1. A towering Tudor
Henry VIII: Britain’s most famous king. Big, bold and brash, he is the epitome of 'Merrie England'.
Ruling between 1509 and 1547, his marriages to a succession of six women became something of a Tudor soap opera and probably his most talked-about legacy.
So, as king of England and one of Europe’s most eligible royals, what did he want in a wife, and, more specifically, a queen?
2. The six wives of Henry VIII
Click on the portraits to find out more about Henry's queens including how they met, and what happened to them.
This content uses functionality that is not supported by your current browser. Consider upgrading your browser.
3. A mother to a prince
A male heir was crucial to continuing the royal line and securing the kingdom. It was probably the queen’s most fundamental responsibility.
Henry was only the second Tudor monarch, and it was a dynasty founded primarily on conquest rather than heritage. A female heir was not good enough – in England there’d never been a ruling queen and a daughter’s accession could be challenged.
Catherine of Aragon, his first wife, became pregnant six times. Only one pregnancy produced a child that survived to adulthood – a daughter, Mary.
This became intolerable to Henry. In his crusade for a male heir he divorced her, creating the Church of England to do so.
Unfortunately, Anne Boleyn, the woman he married instead, also only provided him with a daughter – Elizabeth.
To make matters worse for Anne, one of the children she miscarried was believed to have had a deformity. This was associated with unfaithful or abnormal sexual practices and signalled the beginning of the end for her. She was executed in 1536.
When Henry finally did father a healthy son, Edward, the celebration was followed by sorrow. Jane Seymour, his third wife, died of postnatal complications 12 days later.
4. An unavailable beauty
Henry liked beautiful women. A desirable queen was an asset, and it was expected that a king of his stature should have an attractive wife.
Anne Boleyn was considered highly alluring. Her striking dark looks and sophisticated manners from the French court enchanted the king. They married in a secret ceremony in 1533 with Anne already pregnant.
Catherine Howard, Henry’s fifth wife, was perceived to be beautiful, young and innocent. She was only about 19 when they married and Henry called her his “rose without a thorn”.
Henry had never met Anne of Cleves, wife number four, before she landed in England to be his wife.
Tempted into marrying her after seeing a beautiful portrait by Hans Holbein, he was disappointed to discover she wasn’t as enchanting as he’d anticipated. He famously went on to call her the “Flanders Mare”.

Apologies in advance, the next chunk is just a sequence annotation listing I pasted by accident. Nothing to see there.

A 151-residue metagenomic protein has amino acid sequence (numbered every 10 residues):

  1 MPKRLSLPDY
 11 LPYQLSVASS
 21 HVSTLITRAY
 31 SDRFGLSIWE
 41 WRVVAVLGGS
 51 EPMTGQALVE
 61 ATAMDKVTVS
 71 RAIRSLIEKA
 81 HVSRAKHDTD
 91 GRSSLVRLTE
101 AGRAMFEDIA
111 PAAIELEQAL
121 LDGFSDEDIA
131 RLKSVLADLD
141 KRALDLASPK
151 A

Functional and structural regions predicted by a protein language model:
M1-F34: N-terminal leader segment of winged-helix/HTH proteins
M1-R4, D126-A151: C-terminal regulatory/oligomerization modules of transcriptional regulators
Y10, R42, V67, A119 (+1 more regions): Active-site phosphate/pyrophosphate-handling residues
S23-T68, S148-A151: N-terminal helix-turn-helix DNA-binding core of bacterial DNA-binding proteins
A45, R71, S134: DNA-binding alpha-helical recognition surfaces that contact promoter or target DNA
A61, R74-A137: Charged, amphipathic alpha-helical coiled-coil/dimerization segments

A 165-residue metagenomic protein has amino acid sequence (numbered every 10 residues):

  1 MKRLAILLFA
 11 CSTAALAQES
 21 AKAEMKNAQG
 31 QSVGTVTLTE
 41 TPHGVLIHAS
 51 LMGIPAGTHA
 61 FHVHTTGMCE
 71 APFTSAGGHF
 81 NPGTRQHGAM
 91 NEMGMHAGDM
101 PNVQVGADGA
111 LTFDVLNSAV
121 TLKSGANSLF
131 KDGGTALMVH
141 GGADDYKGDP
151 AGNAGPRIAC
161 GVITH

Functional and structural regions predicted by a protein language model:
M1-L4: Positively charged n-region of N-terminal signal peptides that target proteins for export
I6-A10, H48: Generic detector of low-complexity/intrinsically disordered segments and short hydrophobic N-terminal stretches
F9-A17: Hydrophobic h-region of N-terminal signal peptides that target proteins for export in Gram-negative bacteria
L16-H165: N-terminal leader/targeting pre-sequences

The marriage was annulled almost immediately on the grounds it was never consummated. It was claimed he’d chosen to wait whilst he ensured she wasn't contracted to marry someone else.
However, Henry treated Anne kindly after the annulment and they stayed on good terms.
5. A faithful friend
Just being beautiful was not enough – Henry’s wives had to be loyal, trustworthy and faithful too.
As king, Henry had a reputation, a court and a kingdom to uphold. Any indiscretions – alleged or otherwise – had to be dealt with severely. For a queen, there was an etiquette to navigate between being attractive to courtiers, but definitely not available to them.
Both Anne Boleyn and Catherine Howard fell foul of this and were executed because of their extra-marital activities.
Catherine’s dalliance with courtier Thomas Culpeper earned her a conviction for adultery and treason. Henry is said to have publicly cried on hearing she’d been unfaithful.
It also transpired she’d previously been engaged to Francis Dereham, another of Henry’s courtiers. She was executed in 1542.
Anne Boleyn’s reported affairs were even more scandalous. She was accused of not only being unfaithful with other members of court but also her own brother in an apparently desperate attempt to produce a male heir.
She denied the accusations to the end. Some historians think the allegations were masterminded by Thomas Cromwell, Henry’s ‘fixer’, to hasten the end of their marriage. She was beheaded at the Tower of London in 1536.
6. A lady of the court
Perhaps one of the reasons Henry’s marriage to Catherine of Aragon lasted so long was because she could manage the court when he was away.
While he was waging war in France Catherine proved she could tend to royal affairs capably. This included stopping a Scottish invasion at the Battle of Flodden Field in 1513.
Similarly, Catherine Parr was a shrewd queen. She was an intellectual who wrote books about religion and could negotiate court life.
Although she ran the gauntlet with Henry over theology, she succeeded in reconciling him with Mary and Elizabeth, his daughters by Catherine of Aragon and Anne Boleyn. An accomplished nurse, she cared for his lame leg and soothed his temper.
Anne Boleyn, by contrast, publicly challenged Henry and was reputedly the only wife who argued with him. Essentially what made her an exciting lover also made her a bad queen. ‘‘A king should not have to stand that kind of treatment from a wife!”, he fumed.
Her successor Jane Seymour was quite the opposite – demure, quiet and agreeable. After her death she was given a queen’s funeral by a distraught Henry, and he was buried next to her at Windsor Castle when he died in 1547.
7. A date with death?
Unpredictable, unfaithful, disagreeable and deadly, why would any woman want to marry Henry?